The London mayor said that councils still do not have enough powers to punish dodgy landlords, and that there are too few borough enforcement officers equipped with the necessary skills and legal knowledge to help tenants.
The Government insists that councils are empowered to take action where necessary and that Ministers are legislating to ensure tougher penalties for repeat-offending landlords - as well as working to reduce the number of non-decent homes across the country.
But on a Wednesday visit to a property in Lewisham covered with damp and mould, Mr Khan renewed his calls for further action to combat the problem nationally.
The property’s tenant - a pregnant young mother with two children under the age of five - was forced into temporary accommodation in September, after the flat was deemed unsafe to live in by Lewisham Council.
No remediation action has been taken by the private landlord to date, despite the tenant raising the issue a year ago. The council has banned the property from being rented out, and could take enforcement action if the landlord fails to fix the damp and mould.
Earlier this year, the mayor introduced a new element to his Better Renting Programme, specifically focused on providing training to council officers in identifying and taking action against damp and mould. The programme, launched in 2020, more generally aims to ensure local authorities are better equipped to drive up housing standards.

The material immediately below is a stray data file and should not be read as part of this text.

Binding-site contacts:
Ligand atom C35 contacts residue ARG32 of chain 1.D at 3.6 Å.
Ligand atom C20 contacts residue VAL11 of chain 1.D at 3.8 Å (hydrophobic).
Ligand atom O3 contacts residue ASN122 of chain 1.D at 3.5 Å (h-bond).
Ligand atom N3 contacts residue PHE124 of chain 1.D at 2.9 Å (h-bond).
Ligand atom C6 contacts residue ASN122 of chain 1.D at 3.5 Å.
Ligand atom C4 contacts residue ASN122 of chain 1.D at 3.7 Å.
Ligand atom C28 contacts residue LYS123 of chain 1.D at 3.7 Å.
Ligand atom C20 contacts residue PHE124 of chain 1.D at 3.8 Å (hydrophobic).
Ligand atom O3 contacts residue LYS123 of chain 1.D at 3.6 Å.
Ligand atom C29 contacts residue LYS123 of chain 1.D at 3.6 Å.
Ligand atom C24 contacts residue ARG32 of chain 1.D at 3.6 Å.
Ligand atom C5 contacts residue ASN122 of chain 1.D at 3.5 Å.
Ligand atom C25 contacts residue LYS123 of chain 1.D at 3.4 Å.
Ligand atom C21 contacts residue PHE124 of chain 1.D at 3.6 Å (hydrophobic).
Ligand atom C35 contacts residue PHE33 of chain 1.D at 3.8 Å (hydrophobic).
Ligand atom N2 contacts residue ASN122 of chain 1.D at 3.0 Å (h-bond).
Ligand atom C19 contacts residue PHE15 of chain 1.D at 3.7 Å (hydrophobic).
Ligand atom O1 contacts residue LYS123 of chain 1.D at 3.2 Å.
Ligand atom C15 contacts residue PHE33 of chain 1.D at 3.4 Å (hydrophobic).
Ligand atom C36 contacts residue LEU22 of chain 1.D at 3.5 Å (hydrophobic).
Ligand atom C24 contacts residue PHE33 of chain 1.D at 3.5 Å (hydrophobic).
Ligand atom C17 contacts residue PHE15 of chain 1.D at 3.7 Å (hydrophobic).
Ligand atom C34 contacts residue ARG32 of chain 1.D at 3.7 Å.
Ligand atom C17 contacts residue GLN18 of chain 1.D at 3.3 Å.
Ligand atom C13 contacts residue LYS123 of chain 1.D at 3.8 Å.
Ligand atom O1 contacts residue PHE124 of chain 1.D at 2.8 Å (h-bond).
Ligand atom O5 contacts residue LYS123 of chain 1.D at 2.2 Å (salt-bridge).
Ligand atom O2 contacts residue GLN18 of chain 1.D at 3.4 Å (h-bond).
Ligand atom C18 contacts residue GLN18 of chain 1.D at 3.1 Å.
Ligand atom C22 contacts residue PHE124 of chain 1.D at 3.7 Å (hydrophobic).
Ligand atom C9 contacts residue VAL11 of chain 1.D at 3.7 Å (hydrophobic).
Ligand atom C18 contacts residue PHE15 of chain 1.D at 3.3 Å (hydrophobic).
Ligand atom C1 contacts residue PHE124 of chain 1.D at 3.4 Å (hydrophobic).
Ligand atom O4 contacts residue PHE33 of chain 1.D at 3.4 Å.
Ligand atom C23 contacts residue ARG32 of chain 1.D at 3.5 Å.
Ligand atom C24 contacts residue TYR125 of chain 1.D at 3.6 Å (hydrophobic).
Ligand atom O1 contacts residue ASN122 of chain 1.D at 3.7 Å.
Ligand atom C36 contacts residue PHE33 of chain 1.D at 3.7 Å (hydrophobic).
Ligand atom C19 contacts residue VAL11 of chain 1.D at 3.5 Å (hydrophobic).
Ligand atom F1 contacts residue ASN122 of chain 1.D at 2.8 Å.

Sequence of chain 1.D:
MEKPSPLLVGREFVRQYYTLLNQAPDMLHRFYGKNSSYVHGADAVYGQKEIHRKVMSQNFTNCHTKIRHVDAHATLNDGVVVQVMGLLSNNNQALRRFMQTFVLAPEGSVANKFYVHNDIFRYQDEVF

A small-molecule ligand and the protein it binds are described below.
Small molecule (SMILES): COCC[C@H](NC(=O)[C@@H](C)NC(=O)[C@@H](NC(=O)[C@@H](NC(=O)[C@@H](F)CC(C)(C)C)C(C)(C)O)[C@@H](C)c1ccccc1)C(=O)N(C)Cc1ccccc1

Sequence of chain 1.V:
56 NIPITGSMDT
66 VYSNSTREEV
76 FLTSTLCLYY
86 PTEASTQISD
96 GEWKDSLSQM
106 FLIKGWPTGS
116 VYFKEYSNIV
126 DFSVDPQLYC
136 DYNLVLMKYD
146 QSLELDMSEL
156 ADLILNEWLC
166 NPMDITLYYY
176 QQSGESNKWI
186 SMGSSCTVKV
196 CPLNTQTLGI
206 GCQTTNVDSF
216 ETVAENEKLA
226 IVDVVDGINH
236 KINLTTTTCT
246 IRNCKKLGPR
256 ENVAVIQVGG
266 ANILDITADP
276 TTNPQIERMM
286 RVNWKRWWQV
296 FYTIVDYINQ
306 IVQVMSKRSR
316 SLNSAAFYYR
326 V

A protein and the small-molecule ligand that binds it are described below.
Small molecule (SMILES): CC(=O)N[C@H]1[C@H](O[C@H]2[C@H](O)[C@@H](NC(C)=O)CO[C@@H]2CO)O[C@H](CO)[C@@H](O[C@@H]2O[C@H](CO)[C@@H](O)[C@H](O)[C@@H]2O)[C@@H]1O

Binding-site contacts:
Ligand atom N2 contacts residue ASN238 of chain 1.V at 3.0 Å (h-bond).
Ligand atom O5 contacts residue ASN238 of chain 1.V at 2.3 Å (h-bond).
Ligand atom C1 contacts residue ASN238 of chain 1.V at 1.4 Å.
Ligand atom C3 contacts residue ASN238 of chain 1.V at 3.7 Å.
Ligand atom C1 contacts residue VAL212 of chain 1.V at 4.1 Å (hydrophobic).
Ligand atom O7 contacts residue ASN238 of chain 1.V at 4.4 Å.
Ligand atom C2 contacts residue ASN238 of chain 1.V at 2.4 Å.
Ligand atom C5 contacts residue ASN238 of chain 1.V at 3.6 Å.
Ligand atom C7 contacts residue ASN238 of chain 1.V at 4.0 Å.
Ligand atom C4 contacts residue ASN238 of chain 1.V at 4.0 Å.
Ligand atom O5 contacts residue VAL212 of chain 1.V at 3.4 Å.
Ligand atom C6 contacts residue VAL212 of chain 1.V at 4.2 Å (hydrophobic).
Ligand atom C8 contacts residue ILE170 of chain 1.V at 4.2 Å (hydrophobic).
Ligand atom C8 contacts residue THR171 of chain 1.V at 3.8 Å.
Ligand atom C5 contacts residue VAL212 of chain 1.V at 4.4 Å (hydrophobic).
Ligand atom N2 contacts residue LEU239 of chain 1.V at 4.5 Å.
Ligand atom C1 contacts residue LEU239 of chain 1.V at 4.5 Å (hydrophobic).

Mr Khan said: “I’m not pretending this by itself is going to solve the crisis when it comes to the quality of accommodation in the private rental sector.
“We know across our city, [there are] 180,000 properties in the private rental sector which are non-decent.
“We know that those tenants are paying rents north of £3.5bn. What pains me even more than that, is half a billion pounds of that comes from housing benefit - taxpayers subsidising bad landlords.”
The mayor said he wanted to see the Government introduce a ban on Section 21 notices, better known as ‘no fault’ evictions, to ensure renters don’t feel afraid of reporting damp and mould because they are worried about a retaliatory eviction.
He also called on Ministers to increase Rent Repayment Orders – legal orders which require rogue private landlords to pay back rent to tenants for various offences – from 12 months to two years’ worth of rent as a deterrent.
A new City Hall analysis reveals that in the case of a tenant paying the average London asking rent of £2,627 a month, Mr Khan’s proposals could mean a pay-out of up to £63,000 for the worst-offending landlords.
A spokeswoman at the Department for Levelling Up, Housing and Communities said: “The small minority of criminal landlords who exploit their tenants can already be punished by councils and rightly should be.
“Our landmark Renters Reform Bill will ensure that landlords who repeatedly don’t live up to obligations to their tenants can be prosecuted or fined up to £30,000.
“It will also apply a Decent Homes Standard to the private rented sector for the first time, helping to meet the target of reducing non-decent rented homes by 50 per cent by 2030.”